Now, it's possible that all your secondary characters will play the antagonist role at some point in the story. That they'll somehow mess things up for your MC (main character). But you should have one or two in particular who's really trying to get in the way.
Like if you're writing a book about an investigator tracking down a serial killer, your main villain would be the killer. (Generally speaking, anyway.) But there also might be another antagonist on the police force. Someone who's on the same side of the law as your MC, but who isn't listening to his or her ideas, who's slowing down the investigation. Does that make sense?
Developing your antagonist or your villain requires as much care as developing your main character. I hear lots of agents and editors talk about 1-dimensional villains. Don't let them say this about yours.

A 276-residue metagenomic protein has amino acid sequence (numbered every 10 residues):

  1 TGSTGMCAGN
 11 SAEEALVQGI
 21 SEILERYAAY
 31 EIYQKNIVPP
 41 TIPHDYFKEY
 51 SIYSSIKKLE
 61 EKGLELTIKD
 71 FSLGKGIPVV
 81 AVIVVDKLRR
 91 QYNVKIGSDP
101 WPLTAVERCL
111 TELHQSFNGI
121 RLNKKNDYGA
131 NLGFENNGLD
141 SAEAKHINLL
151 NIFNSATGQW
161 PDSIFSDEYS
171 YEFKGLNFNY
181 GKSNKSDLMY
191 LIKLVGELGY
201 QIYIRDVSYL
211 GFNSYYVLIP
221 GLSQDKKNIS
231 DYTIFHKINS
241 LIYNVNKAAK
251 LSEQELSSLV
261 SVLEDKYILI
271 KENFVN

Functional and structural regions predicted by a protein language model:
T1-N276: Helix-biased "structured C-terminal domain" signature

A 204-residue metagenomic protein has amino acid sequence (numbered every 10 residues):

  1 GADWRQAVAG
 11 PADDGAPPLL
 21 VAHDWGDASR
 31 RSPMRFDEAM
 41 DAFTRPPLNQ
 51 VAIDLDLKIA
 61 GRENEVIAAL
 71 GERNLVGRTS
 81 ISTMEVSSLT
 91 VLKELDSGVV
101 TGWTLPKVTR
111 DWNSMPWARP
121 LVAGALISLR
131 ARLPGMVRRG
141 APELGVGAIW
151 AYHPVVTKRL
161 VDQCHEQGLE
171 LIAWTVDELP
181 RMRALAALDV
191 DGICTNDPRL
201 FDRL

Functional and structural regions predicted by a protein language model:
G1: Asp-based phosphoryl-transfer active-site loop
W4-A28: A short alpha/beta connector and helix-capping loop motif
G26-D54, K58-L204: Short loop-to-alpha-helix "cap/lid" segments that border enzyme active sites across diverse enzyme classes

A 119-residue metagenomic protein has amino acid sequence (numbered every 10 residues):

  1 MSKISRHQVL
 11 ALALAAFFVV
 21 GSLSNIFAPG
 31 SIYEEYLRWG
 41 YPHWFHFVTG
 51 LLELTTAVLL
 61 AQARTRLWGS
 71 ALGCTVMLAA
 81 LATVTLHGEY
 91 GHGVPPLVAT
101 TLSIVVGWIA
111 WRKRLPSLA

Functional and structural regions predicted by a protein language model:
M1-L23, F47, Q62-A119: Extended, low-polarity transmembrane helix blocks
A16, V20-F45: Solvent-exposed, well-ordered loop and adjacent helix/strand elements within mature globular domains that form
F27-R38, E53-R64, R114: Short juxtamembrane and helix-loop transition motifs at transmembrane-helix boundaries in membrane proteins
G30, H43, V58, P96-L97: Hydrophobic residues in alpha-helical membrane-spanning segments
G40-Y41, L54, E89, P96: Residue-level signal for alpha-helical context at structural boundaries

The exercises we talked about for secondary characters can go a long way in developing your villain. Give them a back story, find those personality traits that seem to be in conflict with each other, and make sure they have their own goal.
The biggest thing, I think, is make your villain active. It's not enough for them to simply sit in the corner, twirl their mustache, and give the occasional evil laugh. They need to be doing things. They need to be taking matters into their own hands and working to take down your MC.
And I'm not just talking about villains like The Joker. Often the most powerful villain is someone your MC considers to be a close friend. In Me, Just Different, the villain is Skylar's best friend. Jodi works hard to take Skylar out of the picture. (Of their social circle, that is.)
Next Monday there'll be a new writing prompt (yay!) and then on Wednesday we'll start talking about settings.
Oooh, one more thing. Huge thanks to Nicole McLaughlin for designing a beautiful new banner for Go Teen Writers! It looks so chic, as my 3-year-old would say.
Have a great weekend guys!